Kaiser Bengali Unveils The Neglect And Struggles Of Balochistan

“Ironically, one of the most prevalent and misleading misconceptions is the widespread belief, both within and outside the province, that the local Sardars bear responsibility for the poverty”

By Shahzaib Arz Baluch

A Cry for Justice by Kaiser Bengali is a meticulously crafted book that sheds light on five crucial aspects that contribute to the underdevelopment and poverty of Balochistan: gas resources, financial issues, concerns regarding public services, federal social protection and the structure of electoral representation in Balochistan. Through vivid storytelling, the book unravels the harrowing struggles that have plagued this resource-rich yet poverty-stricken region for decades, setting it apart from other works on the subject.

Dr. Kaiser Bengali fearlessly delves into the persistent problems of Balochistan, presenting them in meticulous detail, using accurate data and figures obtained from reliable sources. His insightful analysis effectively addresses the province’s primary challenges.

According to Dr. Bengali, there is a systematic diversion of Balochistan’s resources to other provinces, resulting in discrimination against the province. This revelation highlights the urgent need for comprehensive attention and understanding in order to promptly address each unresolved issue in Balochistan.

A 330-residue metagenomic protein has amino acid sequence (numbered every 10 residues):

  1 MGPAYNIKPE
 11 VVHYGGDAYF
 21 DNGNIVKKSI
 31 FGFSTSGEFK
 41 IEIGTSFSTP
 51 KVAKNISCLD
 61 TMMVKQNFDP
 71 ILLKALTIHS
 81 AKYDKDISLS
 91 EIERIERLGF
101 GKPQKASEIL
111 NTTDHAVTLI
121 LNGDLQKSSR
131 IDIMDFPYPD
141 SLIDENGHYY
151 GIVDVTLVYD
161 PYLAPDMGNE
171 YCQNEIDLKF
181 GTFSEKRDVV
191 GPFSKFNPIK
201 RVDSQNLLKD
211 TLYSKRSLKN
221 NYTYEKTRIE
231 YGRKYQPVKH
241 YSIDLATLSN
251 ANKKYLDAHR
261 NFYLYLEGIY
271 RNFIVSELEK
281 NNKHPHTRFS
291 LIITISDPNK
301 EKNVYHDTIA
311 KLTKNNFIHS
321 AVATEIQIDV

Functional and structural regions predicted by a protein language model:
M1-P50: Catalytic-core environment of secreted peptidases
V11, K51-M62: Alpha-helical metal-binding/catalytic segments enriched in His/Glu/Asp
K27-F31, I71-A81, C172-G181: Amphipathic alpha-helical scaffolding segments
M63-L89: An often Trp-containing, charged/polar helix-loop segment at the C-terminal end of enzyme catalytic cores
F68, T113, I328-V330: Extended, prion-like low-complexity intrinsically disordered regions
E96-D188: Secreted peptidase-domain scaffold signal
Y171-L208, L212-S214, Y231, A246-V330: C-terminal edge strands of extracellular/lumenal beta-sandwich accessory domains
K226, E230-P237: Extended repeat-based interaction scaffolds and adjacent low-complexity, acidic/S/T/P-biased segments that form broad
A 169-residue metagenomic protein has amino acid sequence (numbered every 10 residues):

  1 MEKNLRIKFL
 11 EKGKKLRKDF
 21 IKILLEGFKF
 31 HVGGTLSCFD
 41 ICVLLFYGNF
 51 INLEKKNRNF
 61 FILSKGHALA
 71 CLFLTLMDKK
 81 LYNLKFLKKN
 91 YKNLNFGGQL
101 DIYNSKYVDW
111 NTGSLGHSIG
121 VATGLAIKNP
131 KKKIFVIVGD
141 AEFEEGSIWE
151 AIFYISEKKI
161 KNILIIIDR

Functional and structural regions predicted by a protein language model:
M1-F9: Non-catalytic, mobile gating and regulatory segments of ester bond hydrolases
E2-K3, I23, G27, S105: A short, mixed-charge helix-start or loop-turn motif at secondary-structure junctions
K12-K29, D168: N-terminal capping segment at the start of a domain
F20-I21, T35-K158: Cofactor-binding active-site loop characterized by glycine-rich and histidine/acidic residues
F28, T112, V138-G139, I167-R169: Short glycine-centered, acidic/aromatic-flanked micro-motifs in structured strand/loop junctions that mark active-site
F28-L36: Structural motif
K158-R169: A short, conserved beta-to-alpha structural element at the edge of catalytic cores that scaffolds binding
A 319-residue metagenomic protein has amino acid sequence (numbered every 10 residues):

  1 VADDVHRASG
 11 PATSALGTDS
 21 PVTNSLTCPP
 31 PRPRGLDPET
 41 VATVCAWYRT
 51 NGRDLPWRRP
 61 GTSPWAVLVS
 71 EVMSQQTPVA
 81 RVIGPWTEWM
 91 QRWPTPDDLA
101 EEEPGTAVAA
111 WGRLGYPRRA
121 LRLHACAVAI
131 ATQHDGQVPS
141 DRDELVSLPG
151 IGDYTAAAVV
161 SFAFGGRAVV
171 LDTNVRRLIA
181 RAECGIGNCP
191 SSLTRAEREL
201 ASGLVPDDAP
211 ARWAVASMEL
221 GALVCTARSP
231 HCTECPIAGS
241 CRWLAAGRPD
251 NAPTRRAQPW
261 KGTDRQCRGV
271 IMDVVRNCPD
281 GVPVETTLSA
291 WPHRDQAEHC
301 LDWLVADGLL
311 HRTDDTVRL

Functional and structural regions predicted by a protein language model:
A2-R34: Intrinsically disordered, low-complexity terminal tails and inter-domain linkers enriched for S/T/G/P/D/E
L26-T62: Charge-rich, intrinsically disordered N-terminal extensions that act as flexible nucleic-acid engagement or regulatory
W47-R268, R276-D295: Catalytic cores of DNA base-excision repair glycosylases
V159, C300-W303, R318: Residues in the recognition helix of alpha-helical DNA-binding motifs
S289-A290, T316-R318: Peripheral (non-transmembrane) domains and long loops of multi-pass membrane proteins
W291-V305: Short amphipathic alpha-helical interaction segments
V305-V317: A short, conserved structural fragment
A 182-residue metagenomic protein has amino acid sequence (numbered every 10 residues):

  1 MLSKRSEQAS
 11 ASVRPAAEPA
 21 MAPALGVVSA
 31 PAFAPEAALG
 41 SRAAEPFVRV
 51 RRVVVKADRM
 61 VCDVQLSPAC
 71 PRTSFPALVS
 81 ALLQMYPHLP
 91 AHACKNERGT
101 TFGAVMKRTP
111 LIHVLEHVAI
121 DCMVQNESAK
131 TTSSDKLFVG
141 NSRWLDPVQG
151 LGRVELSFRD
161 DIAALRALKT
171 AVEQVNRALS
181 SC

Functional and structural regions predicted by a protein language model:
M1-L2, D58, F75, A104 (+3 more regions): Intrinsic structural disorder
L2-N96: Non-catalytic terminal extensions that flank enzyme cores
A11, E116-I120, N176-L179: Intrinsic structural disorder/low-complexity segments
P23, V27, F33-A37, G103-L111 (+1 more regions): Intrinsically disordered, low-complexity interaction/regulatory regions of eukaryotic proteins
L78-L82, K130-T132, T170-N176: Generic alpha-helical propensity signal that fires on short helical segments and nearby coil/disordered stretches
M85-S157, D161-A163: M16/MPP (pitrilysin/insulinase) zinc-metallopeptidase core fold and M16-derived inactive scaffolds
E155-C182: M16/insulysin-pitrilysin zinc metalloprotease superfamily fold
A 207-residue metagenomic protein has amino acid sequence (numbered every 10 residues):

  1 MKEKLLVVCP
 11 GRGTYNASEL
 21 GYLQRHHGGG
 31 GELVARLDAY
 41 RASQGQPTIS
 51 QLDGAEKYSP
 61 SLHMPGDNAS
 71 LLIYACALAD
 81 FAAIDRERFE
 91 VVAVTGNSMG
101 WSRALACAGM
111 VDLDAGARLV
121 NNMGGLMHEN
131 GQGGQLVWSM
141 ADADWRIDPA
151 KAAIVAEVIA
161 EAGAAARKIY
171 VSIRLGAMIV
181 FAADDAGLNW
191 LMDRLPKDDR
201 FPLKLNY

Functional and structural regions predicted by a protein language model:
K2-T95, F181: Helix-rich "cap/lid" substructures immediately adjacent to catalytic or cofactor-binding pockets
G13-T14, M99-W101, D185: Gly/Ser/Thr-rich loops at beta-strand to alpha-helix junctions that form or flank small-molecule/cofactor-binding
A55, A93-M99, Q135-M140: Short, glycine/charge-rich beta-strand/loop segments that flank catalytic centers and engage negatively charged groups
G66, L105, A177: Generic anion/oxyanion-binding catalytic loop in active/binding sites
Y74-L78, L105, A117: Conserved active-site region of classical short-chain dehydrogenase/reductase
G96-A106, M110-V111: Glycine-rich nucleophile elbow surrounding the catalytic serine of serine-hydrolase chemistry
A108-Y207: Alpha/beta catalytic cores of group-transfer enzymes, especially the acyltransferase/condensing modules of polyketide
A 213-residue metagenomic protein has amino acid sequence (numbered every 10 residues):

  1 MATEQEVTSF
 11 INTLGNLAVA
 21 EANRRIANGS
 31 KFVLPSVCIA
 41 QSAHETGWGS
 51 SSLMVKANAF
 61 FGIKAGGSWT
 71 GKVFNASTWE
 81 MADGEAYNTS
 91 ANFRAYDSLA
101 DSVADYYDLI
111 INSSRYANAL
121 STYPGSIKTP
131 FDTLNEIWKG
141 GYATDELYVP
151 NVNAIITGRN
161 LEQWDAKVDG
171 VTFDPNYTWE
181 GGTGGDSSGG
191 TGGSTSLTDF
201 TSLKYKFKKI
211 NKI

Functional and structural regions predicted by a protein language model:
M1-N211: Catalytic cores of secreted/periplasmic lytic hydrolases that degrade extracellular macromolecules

It is disheartening to witness that despite living in the 21st century, Balochistan still grapples with essential human needs such as healthcare, education, and overall human development in a manner reminiscent of medieval times. The province not only lags behind but has also regressed significantly.

Approximately 80% of the population in Balochistan endures abject poverty, with some people residing in basic huts without access to electricity in remote areas. To illuminate their evenings, they rely on antiquated lanterns, struggling to make ends meet with meagre sustenance, sometimes barely managing two or three meals a day. Many parents from lower socio-economic backgrounds are unable to afford quality education for their children due to insufficient income.

Healthcare remains the most pressing challenge for ordinary people, as it persists without a remedy. Tragic instances of patients in rural areas of Balochistan losing their lives due to lack of nearby hospitals or medical facilities are all too common. Even for minor medical conditions, individuals have to travel to Karachi or other cities in Pakistan for treatment. Surprisingly, there are occasions when one can gauge the quality of medical facilities available. Just a few months ago, a photograph circulated widely on social media, capturing a poignant scene in a remote, mountainous region of Balochistan. In the image, three individuals can be seen shouldering the burden of a patient on an ancient, weathered wooden stretcher.